I think of the children who will never know, intuitively, that a flower is a plant’s way of making love, or what silence sounds like, or that trees breathe out what we breathe in.
Subscribe and Save up to 55%
David Spangler was co-director of Findhorn for three years. Spangler lectures on spiritual and community growth and other topics, and he teaches at the University of Wisconsin.
As we move our consciousness into consideration of the New Age, we are faced with a need to reevaluate our understanding of spirit and of matter. This has already been brought to our attention within this century by research done in the field of physics, indicating that what we used to call “matter” is in itself a variation of energy, and these seemingly so solid objects upon which we base our physical life are actually patterns of energy moving in relationship to each other across vast microcosmic distances.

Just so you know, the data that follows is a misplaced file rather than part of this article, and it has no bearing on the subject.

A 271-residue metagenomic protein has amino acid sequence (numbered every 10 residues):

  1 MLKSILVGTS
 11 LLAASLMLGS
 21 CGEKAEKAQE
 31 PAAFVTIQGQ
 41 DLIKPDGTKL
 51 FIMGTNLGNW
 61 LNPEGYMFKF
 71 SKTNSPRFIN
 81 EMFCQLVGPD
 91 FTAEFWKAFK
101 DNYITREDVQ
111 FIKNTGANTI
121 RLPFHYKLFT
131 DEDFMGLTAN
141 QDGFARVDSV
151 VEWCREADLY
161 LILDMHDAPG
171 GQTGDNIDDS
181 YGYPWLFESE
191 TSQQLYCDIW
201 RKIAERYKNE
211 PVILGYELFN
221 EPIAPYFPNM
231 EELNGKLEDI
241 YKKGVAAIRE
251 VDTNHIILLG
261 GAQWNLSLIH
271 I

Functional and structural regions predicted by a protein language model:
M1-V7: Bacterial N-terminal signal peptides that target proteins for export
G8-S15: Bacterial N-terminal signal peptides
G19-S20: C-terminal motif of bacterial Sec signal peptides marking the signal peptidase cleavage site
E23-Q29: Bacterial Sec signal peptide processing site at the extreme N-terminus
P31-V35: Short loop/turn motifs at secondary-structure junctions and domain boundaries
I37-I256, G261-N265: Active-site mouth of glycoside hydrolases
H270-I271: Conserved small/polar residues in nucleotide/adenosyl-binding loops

It’s interesting that, in our culture, the Christian pattern is the dominant one, and yet when we reach out to build a new culture, it’s often the last place that we look. I can readily understand why that’s so, given the experiences “that many of us may have gone through with institutionalized religion. Also, when we’re reaching out to discover our own thresholds and our own new dimensions of growth, it’s good to break away from the familiar. Having done that, it’s useful to come back and take a second or third look at the Christian tradition, and today I will be looking at a particular aspect of it.